How Long Will I Suffer from Breathing and Swallowing Problems After Botox?
- Asked by Kasia79 in Gdynia, Poland
- 1 year ago
I have been suffering from side effects of Botox since April 2011. My biggest problem is swallowing and breathing issues. Sometimes I feel like I am going to stop breathing. I feel depressed, no doctors can help me. Is there any cure for this?
Side effects may or may not be Botox related
I am sorry to hear of your ailments.I have never heard of such long lasting side effects from Botox.
I am not an expert on Botulism, but if people recover from such an infection and don't have long term problems, then it would be hard to imagine that someone would have breathing problems and swallowing difficulty so long after cosmetic Botox. If you received treatment not in the United States, then possibly someone gave you a different formulation than Botox Cosmetic from Allergan. There had been cases of toxicity from people who were injected with laboratory strains of botulism, not Botox and there were disastrous complications. Is the source of the product you had reliable and quality controlled? Could you have had a serious difficulty initially but now that the botox has left your system, the after effects are magnified because of anxiety about the complications you had? You should see a pulmonlogist to have pulmonary function tests which can tell them how well your muscles are working and a gastroenterologist can test for swallowing difficulties related to muscle problems such as in the C.R.E.S.T. form of an immune disorder called, Scleroderma. Please see such specialists if you haven't already. I wish you a full recovery.
Web reference: http://www.thenyac.com/botox/index.html
Breathing and Swallowing Issues After Botox
Since Botox is a muscle relaxant, it is quite possible that it can weaken the muscles that are needed for breathing and swallowing. However, The effects of botox should not persist beyond 3-4 months on the average.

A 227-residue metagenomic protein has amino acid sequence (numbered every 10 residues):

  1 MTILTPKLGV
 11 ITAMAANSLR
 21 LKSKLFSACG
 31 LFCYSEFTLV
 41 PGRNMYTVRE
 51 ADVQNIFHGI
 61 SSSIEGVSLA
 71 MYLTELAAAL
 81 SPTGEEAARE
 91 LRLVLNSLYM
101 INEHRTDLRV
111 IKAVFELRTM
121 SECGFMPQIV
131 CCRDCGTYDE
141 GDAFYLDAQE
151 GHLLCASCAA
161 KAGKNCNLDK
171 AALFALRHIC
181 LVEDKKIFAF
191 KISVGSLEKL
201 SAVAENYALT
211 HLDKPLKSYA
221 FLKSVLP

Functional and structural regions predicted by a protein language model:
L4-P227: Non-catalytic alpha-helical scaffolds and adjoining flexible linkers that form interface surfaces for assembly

Since these issues have been present since April of last year, what might have happened is that the botox injection unmasked an underlying and prior neurologic condition that was not known to you or your physician. A consultation with a neurologist would be wise at this time.
Long term effects from Botox
If you had Botox injected to correct neck bands, the side effect you describe is well recognized but usually will last at most 6-12 weeks. The neurotoxin is not a long term effect, so you might have something else going on that seeing a neurologist might be a good idea.
You need a work up by a neurologist.
Can BOTOX cause these types of symptoms-absolutely. However, they resolve after several months even in the more dramatic cases. On the other hand, individuals with certain neuromuscular conditions will be much more likely to exhibit these types of symptoms after a Botox service. For these reasons, it is essential for you to be worked up by a neurologist.
Botox only lasts 3-4 months
I'm sorry about your condition, but in my opinion, it doesn't have to do with Botox. Botox is a short-term neurotoxin and research shows it is fully out of the body within months. There is no scientific way for it to be there after 10 months and causing these kinds of problems. I suggest you see either a neurologist or an ear-nose-throat doctor to evaluate your sinuses and throat. Something else has to be going on; this isn't from Botox.
Botox does NOT work for more than 4 months
I am truly sorry for your condition but Botox cannot be the cause of your suffering. Botox lasts just over 4 months. It is NOT a permanent muscle paralyzing agent. When Botox is used in certain neuromuscular disorders (such as Eaton-Lambert, Myasthenia Gravis etc) the effects can be more prolonged but I have never read of heard of Botox lasting 10 months. You may best be served by seeing a Neurologist to rule out an underlying neuromuscular disease.
These answers are for educational purposes and should not be relied upon as a substitute for medical advice you may receive from your physician. If you have a medical emergency, please call 911. These answers do not constitute or initiate a patient/doctor relationship.